Abstract Detail



Ecology

Haynes, Audrey [1].

Presence of N-fixing neighbors increases leaf N and water use efficiency in Castilleja applegatei, a root hemiparasite.

Premise
Parasitic plants are known for their high transpiration rates and low water use efficiency (WUE), which the N-parasitism hypothesis posits is driven by N limitation. Thus, availability of N-fixing hosts may affect parasite’s WUE and in turn impact the surrounding plant community. Here, I investigate how the availability of an N-fixing host affects the root hemiparasite, Castilleja applegatei, and examine host-mediated effects on community structure and soil moisture.
Methods
I surveyed plant diversity and percent cover, and measured soil moisture in 120 1x1m plots within Sagehen Experimental Forest, CA. Fifty percent included C. applegatei. In a subset of plots, I measured leaf N, C/N, δ13C, δ15N in C. applegatei, Ceanothus prostratus (a N-fixer), and two non-N-fixing plants (Artemisia tridentata and Wyethia mollis).
Key results
In C. applegatei availability of N-fixing hosts corresponded to a significant increase in leaf %N, a distinct δ15N signature, and an increase in WUE (signified by δ13C). The presence of parasites was associated with a significant decrease in WUE in N-fixing neighbors, but had no effect on the two non-N-fixing species. The presence of parasites significantly affected soil moisture but did not impact diversity or percent cover.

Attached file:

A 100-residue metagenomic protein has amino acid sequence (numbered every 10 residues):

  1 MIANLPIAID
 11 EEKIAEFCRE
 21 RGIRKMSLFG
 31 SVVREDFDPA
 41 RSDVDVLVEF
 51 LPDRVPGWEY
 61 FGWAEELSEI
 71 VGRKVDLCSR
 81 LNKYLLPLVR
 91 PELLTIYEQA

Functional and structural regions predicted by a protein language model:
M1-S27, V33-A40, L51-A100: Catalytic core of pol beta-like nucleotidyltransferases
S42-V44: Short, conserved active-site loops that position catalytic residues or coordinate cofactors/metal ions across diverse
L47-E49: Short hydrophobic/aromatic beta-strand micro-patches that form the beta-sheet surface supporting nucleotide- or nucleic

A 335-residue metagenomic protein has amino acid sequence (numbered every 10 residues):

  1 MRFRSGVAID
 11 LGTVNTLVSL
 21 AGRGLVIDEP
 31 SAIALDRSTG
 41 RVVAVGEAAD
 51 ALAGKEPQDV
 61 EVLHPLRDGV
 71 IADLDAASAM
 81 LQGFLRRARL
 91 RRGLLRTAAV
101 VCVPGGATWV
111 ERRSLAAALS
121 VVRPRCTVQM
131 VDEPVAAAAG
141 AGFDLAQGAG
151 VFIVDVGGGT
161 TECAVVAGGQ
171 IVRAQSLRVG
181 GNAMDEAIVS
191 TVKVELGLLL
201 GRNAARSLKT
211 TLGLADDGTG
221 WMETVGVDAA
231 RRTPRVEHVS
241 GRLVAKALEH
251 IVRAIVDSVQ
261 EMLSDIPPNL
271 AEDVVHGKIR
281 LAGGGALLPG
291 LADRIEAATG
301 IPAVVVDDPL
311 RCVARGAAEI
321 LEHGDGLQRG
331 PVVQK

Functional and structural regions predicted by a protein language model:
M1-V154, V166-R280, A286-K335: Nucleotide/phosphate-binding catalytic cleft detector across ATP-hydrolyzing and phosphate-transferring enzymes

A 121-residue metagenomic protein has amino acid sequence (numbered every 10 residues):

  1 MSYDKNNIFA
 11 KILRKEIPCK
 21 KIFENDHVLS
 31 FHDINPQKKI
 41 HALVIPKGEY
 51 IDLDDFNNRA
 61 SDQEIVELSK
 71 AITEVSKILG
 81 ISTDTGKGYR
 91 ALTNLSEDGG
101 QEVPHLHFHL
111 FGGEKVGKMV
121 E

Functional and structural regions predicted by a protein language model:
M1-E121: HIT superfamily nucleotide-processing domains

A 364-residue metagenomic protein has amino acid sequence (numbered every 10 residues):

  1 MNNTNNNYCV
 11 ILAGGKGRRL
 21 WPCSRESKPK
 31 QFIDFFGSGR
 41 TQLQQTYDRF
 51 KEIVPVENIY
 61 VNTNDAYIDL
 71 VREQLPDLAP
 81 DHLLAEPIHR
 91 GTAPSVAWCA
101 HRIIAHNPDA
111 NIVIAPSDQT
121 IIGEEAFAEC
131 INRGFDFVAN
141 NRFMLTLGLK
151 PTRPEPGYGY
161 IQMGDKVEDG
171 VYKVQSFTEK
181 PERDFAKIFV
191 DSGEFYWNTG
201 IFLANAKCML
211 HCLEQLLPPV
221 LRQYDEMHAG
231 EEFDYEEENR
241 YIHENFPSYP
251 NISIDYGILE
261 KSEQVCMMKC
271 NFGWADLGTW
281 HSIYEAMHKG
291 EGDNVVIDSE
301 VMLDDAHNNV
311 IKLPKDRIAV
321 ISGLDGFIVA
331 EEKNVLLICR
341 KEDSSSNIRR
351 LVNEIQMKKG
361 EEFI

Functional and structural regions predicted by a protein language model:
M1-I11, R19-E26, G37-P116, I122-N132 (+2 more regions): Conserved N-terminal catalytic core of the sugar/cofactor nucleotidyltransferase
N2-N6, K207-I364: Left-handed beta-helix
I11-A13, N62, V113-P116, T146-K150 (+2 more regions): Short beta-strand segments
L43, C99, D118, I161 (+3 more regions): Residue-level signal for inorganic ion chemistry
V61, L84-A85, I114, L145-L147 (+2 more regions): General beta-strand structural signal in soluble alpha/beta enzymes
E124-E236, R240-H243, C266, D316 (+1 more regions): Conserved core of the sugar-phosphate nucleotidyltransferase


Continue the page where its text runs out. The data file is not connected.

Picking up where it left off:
Conclusions
For C. applegatei higher N availability increases WUE and in turn affects soil moisture, but not plant community structure. These results broadly support the N-parasitism hypothesis and indicate that host type can affect parasite’s physiology and downstream effects.


1 - University of California Berkeley, Integrative Biology, Berkeley, CA, 94720, United States

Keywords:
Artemisia tridentata
Ceanothus prostratus
host-mediated effects
parasitic plant
stable isotope ecology
leaf δ13C
leaf δ15N
Orobanchaceae.

Presentation Type: Poster Time and date to be determined
Number: PEC018
Abstract ID:189
Candidate for Awards:None


Copyright © 2000-2020, Botanical Society of America. All rights reserved